There's a reason people don't trust local governments to listen to them about such things as architecture and planning. The pols pretend to, and then do what the culturati money boys want, anyway, so why even bother?

Posted by: Scott Chaffin on May 28, 2005 11:57 AM



Actually, MD, I just saw a program on HGTV about one such building - owners who are also the architects incorporated a silo into their updated barn house. They've put a wide spiral stair inside, gilded the surfaces, put new verdigried copper roof on the silo - and redwood shingles on the adjacent barn; they threw away rotten and twisted beams, installed new engineered (laminated) girders, exposing layers of wood as decorative element, used local polished floor tiles made with cut straw, giving the floors golden luster and reglazed the parlor windows with vintage stained glass panels...The house is breathtakingly beautiful.

This is a kind of architecture that should appeal to people - taking clues from and incorporating the vernacular, and at the same time displaying advantages of contemporary technological achievements.
Not random collection of pseudo-classical fiberglass elements slapped on vinyl sided "Ranches" and artificially-aged-brick "Colonials" that passes for "traditional-equals-good" suburbia.

It's beside me, that desire of most Americans to copycat mélange of period detail, that self-deprecating preference for fake "Tudors" etc - missing on their own heritage, on original American styles, born out of American soil, things that foreigners consider American achievement - and copy in their countries!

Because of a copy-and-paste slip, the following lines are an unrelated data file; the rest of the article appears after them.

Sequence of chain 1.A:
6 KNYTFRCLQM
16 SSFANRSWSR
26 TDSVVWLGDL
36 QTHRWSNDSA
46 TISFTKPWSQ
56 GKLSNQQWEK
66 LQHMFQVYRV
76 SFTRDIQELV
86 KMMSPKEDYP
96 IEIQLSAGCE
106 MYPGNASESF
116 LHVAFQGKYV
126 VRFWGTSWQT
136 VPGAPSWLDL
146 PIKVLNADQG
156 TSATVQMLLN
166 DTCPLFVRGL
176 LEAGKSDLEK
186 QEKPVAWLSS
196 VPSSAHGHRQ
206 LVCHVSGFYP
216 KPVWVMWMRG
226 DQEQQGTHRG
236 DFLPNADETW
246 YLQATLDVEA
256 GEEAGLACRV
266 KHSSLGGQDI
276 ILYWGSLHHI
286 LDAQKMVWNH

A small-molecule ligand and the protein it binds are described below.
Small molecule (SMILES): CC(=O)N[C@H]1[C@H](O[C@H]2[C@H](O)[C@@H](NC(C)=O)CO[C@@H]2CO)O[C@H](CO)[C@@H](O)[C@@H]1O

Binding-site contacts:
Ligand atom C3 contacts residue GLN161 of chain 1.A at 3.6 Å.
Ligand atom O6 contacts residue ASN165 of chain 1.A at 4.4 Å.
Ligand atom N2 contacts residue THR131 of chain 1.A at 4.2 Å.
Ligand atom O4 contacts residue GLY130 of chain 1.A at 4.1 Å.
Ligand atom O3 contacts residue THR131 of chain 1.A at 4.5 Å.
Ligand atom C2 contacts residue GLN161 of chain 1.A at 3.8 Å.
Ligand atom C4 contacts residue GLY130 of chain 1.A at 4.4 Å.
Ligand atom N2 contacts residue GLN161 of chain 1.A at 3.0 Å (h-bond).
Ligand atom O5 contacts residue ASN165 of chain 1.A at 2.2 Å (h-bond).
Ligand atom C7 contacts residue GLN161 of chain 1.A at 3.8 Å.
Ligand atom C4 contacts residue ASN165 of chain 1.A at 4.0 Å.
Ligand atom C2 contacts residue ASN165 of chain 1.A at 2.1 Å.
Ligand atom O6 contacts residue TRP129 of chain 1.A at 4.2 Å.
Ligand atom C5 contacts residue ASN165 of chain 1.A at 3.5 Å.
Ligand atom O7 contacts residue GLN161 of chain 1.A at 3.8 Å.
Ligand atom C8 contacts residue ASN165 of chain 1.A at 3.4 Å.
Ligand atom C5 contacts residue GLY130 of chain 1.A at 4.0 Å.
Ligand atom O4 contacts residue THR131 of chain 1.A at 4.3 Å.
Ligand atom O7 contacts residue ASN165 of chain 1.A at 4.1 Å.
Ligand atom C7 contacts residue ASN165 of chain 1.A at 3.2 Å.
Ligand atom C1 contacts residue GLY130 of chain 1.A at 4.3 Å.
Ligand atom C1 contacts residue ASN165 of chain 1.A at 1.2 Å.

Really, no prophet is well-received in his own land.

Posted by: Tatyana on May 28, 2005 1:26 PM



Scott, but isn't giving bridges' comission to Calatrava exactly "cleaning up the river and making it grand for all Dallasites"?

If you scout his site for images of his works in relation to their environment, you might notice he's not one of those architects that just plop their creation into place with no concern for the surroundings. On the contrary, everything he builds accentuate natural beauty of the place it's erected. Look, f.ex, at his Winery and it's relation to the mountains behind it.

Mightn't you want to postpone your judgement till the architects' model presented to the public?

Posted by: Tatyana on May 28, 2005 2:34 PM



MD, I like suburbia as well though the houses could be much better. I'm more than a bit claustrophobic so urban areas don't really work for me. But I do hate stripmalls and find them to be eyesores. We can do better.

Also, I like Calatrava. From what I've seen of his past work, I think he's excellent.

Posted by: lindenen on May 28, 2005 3:03 PM



Tatyana: It has been, and it's nothing special to me. But regardless of it's aesthetic -- it's not what we paid for. Big, dumb, fancy-pants bridges weren't part of the bond package.

Posted by: Scott Chaffin on May 28, 2005 3:16 PM



It's not what you paid for? You're not suggesting the architect proposed bridges instead of other listed developments out of his own consideration, do you?